Pune: After a gap of over six years, college students in Pune will get to do an internship with the Pune city police. Police Commissioner Dr K Venkatesham confirmed that the internship programme will start again.
Collegians will get an opportunity to observe and learn about regular activities of the police, while the department believes this will help build a rapport with youths and improve their reputation in society.
Student activist Mohammad Saif of I-Care Students Group had given a letter to police on August 29 to re-start the internship programme. “Such internships would help to serve the purpose of bridging the gap between youths and police department,” Saif added.
The internship programme was first introduced by then police commissioner Meeran Borwankar in 2010. The aim of the project was to increase the basic legal knowledge of students, apprise the policemen about the expectations of the youths and to accept new ideas from young students, especially regarding human resource development and management. Over 6,500 students had completed the internship. Each participating student was issued a certificate under the signature of zonal DCP after completion of the internship.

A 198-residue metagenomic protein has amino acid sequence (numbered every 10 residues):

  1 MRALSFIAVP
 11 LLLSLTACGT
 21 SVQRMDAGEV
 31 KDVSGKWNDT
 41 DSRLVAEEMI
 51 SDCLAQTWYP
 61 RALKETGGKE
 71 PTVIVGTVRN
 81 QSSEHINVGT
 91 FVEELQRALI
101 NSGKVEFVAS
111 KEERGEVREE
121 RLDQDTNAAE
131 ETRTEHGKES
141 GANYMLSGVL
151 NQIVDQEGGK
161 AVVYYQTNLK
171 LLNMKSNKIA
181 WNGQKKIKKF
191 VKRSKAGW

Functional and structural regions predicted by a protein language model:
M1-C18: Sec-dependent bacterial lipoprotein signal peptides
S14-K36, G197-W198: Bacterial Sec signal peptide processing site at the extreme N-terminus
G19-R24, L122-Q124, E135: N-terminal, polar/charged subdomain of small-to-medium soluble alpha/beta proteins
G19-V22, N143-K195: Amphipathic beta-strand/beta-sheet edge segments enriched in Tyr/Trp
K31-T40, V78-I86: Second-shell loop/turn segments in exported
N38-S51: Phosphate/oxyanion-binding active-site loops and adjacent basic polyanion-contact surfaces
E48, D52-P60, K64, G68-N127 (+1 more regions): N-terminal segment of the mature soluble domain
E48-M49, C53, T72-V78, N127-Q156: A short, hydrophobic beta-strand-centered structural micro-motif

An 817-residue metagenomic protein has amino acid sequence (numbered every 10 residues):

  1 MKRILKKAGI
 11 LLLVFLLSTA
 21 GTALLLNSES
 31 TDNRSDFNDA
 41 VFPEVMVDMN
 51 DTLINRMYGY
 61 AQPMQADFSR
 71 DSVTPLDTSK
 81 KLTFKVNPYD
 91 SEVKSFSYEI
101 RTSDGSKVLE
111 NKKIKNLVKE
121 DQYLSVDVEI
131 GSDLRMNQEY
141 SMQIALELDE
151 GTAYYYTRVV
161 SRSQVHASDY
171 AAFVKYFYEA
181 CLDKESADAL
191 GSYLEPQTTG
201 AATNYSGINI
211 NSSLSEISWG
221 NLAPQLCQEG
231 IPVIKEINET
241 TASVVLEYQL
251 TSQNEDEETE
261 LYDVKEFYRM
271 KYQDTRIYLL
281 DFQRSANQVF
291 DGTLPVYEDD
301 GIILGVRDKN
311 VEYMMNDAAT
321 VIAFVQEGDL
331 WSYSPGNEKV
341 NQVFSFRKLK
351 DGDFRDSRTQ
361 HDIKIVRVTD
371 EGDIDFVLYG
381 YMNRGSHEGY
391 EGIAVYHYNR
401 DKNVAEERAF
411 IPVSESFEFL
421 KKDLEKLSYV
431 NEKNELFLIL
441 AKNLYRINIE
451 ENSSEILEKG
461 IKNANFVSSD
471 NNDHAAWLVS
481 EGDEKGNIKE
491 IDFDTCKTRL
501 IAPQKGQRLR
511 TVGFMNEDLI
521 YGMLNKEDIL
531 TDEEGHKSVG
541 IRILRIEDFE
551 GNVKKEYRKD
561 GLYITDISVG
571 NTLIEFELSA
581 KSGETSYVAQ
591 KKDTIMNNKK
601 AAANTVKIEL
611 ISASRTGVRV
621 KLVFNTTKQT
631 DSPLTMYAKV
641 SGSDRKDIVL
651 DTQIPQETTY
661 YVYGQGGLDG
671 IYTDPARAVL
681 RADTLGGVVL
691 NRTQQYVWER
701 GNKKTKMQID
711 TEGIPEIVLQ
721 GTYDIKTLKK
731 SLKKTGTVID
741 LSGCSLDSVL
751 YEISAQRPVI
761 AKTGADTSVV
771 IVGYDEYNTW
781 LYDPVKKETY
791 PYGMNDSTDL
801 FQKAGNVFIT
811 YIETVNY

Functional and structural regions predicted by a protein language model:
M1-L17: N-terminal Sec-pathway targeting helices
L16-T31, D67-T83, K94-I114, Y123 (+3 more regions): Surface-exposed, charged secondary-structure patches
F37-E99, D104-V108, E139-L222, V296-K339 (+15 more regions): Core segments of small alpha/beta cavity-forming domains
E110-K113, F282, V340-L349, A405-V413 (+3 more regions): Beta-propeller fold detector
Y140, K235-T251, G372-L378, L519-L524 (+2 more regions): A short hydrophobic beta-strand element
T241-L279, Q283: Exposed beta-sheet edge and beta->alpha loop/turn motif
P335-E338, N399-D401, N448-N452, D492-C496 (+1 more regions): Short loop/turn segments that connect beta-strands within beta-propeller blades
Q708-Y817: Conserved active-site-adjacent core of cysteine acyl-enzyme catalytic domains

Dr (Capt) CM Chitale from Savitribai Phule Pune University, who was then one of the members of the team which led the initiative with Pune police shared his experience. “The initiative had a tremendous response from students. Girl students were more enthusiastic to volunteer for night duty. They had told that if boys were waiting till 5.30 am in the morning patrolling with police, then they would also like to stay up till then,” said Chitale, presently Chair Professor of Shatanurao Kirloskar Chair and University Grant Commission’s Emeritus Fellow.
“When we had a feedback meeting with the Pune police, the students shared experiences which they learned during the programme. One of the girl students had stated that until then she would take traffic rules lightly but after working for two hours on traffic signal she realised her mistake. She ensured that she would not repeat the mistake and also make others aware about following traffic rules. Such was the impact,” added Chitale.
He said the aim of the internship was to sensitise young students and create awareness among them about the duties of the police. “There are many traffic violators but most of them are students who don’t follow traffic rules. They don’t wear a helmet, three people ride on the same bike,” said Chitale.
“Working with police makes a positive impact on students. These activities actually empower students and boost their confidence. They also feel proud to be a part of such eventful internships where they able to learn functions of police and are able to reflect in their profile that they have assisted the police in some way,” said Prabhakar Desai, Dean of Students Welfare Department and Director of National Service Scheme.